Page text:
1
$\begingroup$

(I never had a PDE course unfortunately, but this problem came up from some physical problem.)

Solve for $g(x,t)$, where: $$\frac{\partial{g(x,t)}}{\partial t} + \frac{\partial}{\partial x}\left(g(x,t)\frac{-x}{a}\right)=0$$ with some initial condition $g(x,0) = f(x)$, and constant $a$.

Mathematica tells me its solution should be $g(x,t)=e^{t/a} f(x e^{t/a})$, but I would like to know how to solve it myself too. How to do it? Or can you point me in the right direction?

Edit: you suggested separating variables $g(x,t)=\psi(x)\phi(t)$. This gives the following: $$\frac{\partial\ln{\phi(t)}}{\partial t} = \frac{\partial}{\partial x} \left(\psi(x) \frac{x}{a}\right)$$ How to continue from here then? The final answer does not look immediately separable to me either...

$\endgroup$
  • $\begingroup$ this is separable PDE (some sort of heat equation), look for solution in the form $g(x,t)=X(x)T(t)$, group everything that has $t$ into one side, everything that has $x$ into the other side and integrate. $\endgroup$ – Vasya Nov 13 '18 at 14:58
  • $\begingroup$ This is a linear first order ODE, so it can be understood and solved by looking at its characteristic equations. You can find this explained very nicely for instance in Evans, Partial Differential Equations. $\endgroup$ – Max Nov 13 '18 at 15:30
3
$\begingroup$

$$\frac{\partial{g(x,t)}}{\partial t} + \frac{\partial}{\partial x}\left(g(x,t)\frac{-x}{a}\right)=0$$ $$\frac{\partial{g(x,t)}}{\partial t}-\frac{x}{a}\frac{\partial{g(x,t)}}{\partial x}=\frac{1}{a}g(x,t)$$ By luck, the method of separation of variables is perfect in this case, according to the initial condition $g(x,0)=f(x)$. But this is not always so simple.

Alternatively one can use the method of characteristics in order to find not only some particular solutions, but the general solution.

The Charpit-Lagrange system of equations is: https://en.wikipedia.org/wiki/Method_of_characteristics

$$\frac{dt}{1}=\frac{dx}{-x/a}=\frac{dg}{g/a}$$ This easily leads to two characteristic equations : $$\frac{dt}{a}+\frac{dx}{x}=0\qquad\to\qquad xe^{t/a}=c_1$$ $$\frac{dt}{a}-\frac{dg}{g}=0\qquad\to\qquad ge^{-t/a}=c_2$$ The general solution is : $\quad ge^{-t/a}=F(xe^{t/a})\quad$ where $F$ is an arbitrary function. $$g(x,t)=e^{t/a}F(xe^{t/a})$$ The arbitrary function $F$ is no longer arbitrary when the initial condition is specified : $$g(x,0)=f(x)=e^{0/a}F(xe^{0/a})=F(x)$$ This is why this case is so simple $F(x)=f(x)$ and the result is $$g(x,t)=e^{t/a}f(xe^{t/a})$$

$\endgroup$
  • $\begingroup$ Thank you! I'll read up on the method of characteristics a bit more :) $\endgroup$ – Ewoud Nov 13 '18 at 21:30
1
$\begingroup$

Let's look for solution in the form $g(x,t)=X(x)T(t)$. We have $X(x)T'(t)-xX'(x)T(t)/a-X(x)T(t)/a=0$. Separating the variables we obtain: $\frac{T'}{T}=\frac{xX'+X}{aX}=k$ (it's equal to some constant because we have two functions with independent variables on different sides). Now you just split PDE into two ODE: $\frac{T'(t)}{T(t)}=k$ and $\frac{xX'(x)+X(x)}{aX(x)}=k$. Integrating the first one we get $\ln(T)=kt+c$, $T(t)=Ce^{kt}$. The second equation can be rewritten as $\frac{xX'(x)}{aX(x)}=k-\frac{1}{a}$ or $\frac{X'(x)}{X(x)}=\frac{ak-1}{x}$. Integrating bot sides we get $\ln X(x)=(ak-1)\ln x+c_1$, $X(x)=C_1x^{ak-1}$. Thus, $g(x,t)=Bx^{ak-1}e^{kt}$ (where $B$ is some constant). Use boundary conditions to find constants $k$ and $B$.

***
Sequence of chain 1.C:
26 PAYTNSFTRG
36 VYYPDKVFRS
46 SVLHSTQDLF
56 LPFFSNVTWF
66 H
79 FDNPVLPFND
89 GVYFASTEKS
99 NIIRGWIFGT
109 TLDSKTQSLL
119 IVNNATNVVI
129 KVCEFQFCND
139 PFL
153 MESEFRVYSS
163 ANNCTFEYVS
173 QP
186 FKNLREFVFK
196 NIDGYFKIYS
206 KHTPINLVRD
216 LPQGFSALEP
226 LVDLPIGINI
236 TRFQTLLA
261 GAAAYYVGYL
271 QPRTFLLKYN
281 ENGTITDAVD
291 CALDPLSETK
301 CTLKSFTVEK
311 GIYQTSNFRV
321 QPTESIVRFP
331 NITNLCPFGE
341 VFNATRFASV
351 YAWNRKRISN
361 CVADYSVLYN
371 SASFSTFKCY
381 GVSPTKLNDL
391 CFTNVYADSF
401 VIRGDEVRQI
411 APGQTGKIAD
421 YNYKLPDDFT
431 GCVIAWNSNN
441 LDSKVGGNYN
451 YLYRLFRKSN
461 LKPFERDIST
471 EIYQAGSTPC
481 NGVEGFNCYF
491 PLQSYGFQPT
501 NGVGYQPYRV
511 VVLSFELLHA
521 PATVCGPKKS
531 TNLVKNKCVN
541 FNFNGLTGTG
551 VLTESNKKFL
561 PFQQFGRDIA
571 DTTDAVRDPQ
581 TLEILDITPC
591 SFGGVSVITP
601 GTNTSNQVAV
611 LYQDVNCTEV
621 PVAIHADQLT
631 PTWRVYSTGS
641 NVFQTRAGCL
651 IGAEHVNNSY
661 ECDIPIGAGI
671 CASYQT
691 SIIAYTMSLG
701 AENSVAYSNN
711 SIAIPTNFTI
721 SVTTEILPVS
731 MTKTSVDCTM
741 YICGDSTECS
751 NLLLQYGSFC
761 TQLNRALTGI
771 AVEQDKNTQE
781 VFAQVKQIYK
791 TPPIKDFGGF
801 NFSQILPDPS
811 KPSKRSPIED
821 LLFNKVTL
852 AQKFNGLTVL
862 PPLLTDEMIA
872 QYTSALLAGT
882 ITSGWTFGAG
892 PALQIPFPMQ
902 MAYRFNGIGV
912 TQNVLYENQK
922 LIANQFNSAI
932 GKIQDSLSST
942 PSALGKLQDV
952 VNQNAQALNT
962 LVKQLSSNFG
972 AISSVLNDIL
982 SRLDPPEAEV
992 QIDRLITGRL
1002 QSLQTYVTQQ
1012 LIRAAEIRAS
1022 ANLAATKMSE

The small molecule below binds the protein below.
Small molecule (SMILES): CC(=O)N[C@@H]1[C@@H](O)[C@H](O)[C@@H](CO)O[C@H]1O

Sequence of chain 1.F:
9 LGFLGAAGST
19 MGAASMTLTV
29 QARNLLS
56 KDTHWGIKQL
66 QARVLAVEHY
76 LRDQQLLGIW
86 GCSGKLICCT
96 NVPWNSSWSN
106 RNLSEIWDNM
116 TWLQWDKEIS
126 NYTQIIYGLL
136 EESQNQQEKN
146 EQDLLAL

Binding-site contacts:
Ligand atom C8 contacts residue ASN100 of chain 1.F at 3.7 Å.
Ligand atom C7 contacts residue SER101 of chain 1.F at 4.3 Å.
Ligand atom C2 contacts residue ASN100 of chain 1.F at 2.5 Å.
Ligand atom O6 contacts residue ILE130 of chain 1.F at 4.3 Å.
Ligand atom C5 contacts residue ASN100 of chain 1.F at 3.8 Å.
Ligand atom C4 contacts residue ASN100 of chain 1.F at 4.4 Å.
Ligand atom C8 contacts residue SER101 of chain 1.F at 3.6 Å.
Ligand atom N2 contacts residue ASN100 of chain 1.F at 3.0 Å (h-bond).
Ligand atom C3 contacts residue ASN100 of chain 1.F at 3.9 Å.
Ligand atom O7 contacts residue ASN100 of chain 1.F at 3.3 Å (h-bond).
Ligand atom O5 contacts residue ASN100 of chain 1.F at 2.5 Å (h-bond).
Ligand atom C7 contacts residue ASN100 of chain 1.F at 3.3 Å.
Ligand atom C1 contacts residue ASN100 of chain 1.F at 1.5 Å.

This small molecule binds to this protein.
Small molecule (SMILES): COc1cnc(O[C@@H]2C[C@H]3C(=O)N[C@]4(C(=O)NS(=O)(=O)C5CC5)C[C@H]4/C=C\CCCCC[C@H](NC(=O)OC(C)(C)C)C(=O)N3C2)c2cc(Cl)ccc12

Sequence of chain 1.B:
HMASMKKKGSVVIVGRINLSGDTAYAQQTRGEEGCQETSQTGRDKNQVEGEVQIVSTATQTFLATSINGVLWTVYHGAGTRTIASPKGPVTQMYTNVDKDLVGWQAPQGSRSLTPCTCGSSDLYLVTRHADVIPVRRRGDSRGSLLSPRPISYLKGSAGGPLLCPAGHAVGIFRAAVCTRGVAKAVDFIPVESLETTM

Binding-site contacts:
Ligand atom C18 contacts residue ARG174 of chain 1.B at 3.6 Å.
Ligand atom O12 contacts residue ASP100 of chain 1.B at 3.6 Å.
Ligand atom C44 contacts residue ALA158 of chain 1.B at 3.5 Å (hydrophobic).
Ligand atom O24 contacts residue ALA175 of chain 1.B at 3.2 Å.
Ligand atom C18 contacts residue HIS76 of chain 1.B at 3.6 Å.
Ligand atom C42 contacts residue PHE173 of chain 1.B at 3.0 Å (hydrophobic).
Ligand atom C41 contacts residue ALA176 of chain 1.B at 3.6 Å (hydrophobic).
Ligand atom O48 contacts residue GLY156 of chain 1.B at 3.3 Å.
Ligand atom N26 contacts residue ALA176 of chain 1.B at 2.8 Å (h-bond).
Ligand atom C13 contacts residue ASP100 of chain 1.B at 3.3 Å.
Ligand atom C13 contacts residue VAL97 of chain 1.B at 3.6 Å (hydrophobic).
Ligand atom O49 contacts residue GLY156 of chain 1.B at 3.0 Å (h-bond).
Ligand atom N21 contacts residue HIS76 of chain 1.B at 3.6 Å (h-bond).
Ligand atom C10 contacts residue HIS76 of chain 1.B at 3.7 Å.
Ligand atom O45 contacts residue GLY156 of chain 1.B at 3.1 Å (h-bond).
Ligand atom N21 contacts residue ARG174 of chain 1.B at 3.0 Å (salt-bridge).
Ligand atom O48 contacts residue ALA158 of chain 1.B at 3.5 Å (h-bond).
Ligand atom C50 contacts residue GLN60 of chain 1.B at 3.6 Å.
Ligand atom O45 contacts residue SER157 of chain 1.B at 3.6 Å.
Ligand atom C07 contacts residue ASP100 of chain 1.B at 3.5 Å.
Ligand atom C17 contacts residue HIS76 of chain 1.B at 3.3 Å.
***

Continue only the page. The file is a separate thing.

$\endgroup$
  • $\begingroup$ Thanks! This should be easily doable, if it is a power-law. What if it is not though? I don't see how to reduce this to the solution that Mathematica gives then... $\endgroup$ – Ewoud Nov 13 '18 at 15:51
  • $\begingroup$ @Ewoud: I am not quite sure how Mathematica solves it and my PDE skills are 25 years old :) Probably Fourier transform is applied in general case. I did verify that the solution satisfies the PDE. $\endgroup$ – Vasya Nov 13 '18 at 15:57
  • $\begingroup$ Here is the problem: this is an initial value problem of a PDE, so setting two constants will not be enough to cover all initial conditions. Take your solution and evaluate it at t=0. You find g(x,0)=Bx^(ak-1). So this covers all initial conditions of the form f(x)=x^p. Separation of variables cannot provide the general solution! $\endgroup$ – Max Nov 14 '18 at 20:09
0
$\begingroup$

I can give you a hint.

Assume that your function $g(x, t)$ can be set to be equal to multiplication of two functions $\psi(x)$ and $\phi(t)$.

Then apply your conditions and see how far you can go with that :)

$\endgroup$
  • $\begingroup$ As you can see by looking at the solution Ewoud proposed, the solution is not of the form f(t)g(x)... $\endgroup$ – Max Nov 13 '18 at 15:28
  • $\begingroup$ @Max, yes but as Vasya precived, solution obtained by separation of the variables methond satisfies PDE given by Ewoud. $\endgroup$ – user464980 Nov 14 '18 at 12:02
  • $\begingroup$ See the comment to Vasya‘s answer, that should explain it. $\endgroup$ – Max Nov 14 '18 at 20:10

Your Answer

By clicking “Post Your Answer”, you agree to our terms of service, privacy policy and cookie policy

Not the answer you're looking for? Browse other questions tagged or ask your own question.